Trying to get back in the colorin' groove...

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  1. #1
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    Unhappy Trying to get back in the colorin' groove...

    So for a while now I've been recently getting out an unusually long creative block and I'm slowly crawling back into getting some sort of drawing done. But for whatever reason I just seem to have trouble trying to do some coloring again. Whenever I do attempt to do some I usually end up just erasing it over and over again and I'm just left with a sketch.

    What are some good coloring exercises to do to help alleviate this little curse of mine? Brotha gotta start producing again yo.

    Also I've been seeing the term "blocking in" being thrown around here and there. Been trying to figure that out but I can't seem to get it down properly. Some tips on that would be nice too.

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  3. #2
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    Off topic, your avatar reminds me of Dirk Erik Schulz.

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  4. #3
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    Quote Originally Posted by Rage M. View Post
    Also I've been seeing the term "blocking in" being thrown around here and there. Been trying to figure that out but I can't seem to get it down properly. Some tips on that would be nice too.
    Blocking in is the process of slapping on flat colours. As far as I've researched, those flat colours tend to be the local colours of the piece, ignoring light source(s) into the equation for the time being. It tends to be done after a sketch has been established and can make colouring much more comprehensible after the "blocking in" process.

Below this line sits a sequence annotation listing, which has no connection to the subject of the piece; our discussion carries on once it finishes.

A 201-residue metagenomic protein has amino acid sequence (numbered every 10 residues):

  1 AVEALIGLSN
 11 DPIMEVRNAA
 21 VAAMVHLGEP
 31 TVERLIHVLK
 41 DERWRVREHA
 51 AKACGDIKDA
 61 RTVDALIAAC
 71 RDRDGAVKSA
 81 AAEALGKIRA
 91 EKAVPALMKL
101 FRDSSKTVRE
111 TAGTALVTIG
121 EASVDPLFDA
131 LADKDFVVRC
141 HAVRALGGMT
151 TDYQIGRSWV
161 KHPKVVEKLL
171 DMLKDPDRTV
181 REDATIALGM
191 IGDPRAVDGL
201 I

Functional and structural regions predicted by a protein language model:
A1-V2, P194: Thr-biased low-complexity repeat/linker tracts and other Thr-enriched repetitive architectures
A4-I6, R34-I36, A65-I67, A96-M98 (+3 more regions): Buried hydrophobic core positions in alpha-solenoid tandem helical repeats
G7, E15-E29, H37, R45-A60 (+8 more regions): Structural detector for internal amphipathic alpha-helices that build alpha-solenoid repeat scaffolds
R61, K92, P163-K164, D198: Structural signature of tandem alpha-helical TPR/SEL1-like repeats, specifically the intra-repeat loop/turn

It kind of made me go "Wow, why didn't I think of this?" when I've first read about this in one of Bobby Chiu's books recently.

    I'm not sure what troubles you're facing (nor am I the best guy to help you). You could maybe elaborate a little bit so it is clearer.

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  5. #4
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    @Psychotime: It should because it was drawn by him (his representation of one of my old characters). :V

    @The Amaranth: Well the main problem I seem to have with blocking in is getting it detailed afterwards. I've been particularly interested in coloring styles such as this or this so I've been experimenting in Painter for a little while trying to get a "hand-painted" look. I always tend to fall flat when it comes time to blend since it looks sorta "muddy" after I try it. Maybe I'm not using the right colors (or not enough), or it could be just the method I've been trying just using the default blenders. :X

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  6. #5
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    Quote Originally Posted by The Amaranth View Post
    As far as I've researched, those flat colours tend to be the local colours of the piece, ignoring light source(s) into the equation for the time being.
    This can be really confusing, because you should get the local "tone" down right in those flat colors according to lighting conditions, but don't need to be overly concered about the local colors just yet.

    And here's a link for underpainting and blocking in.

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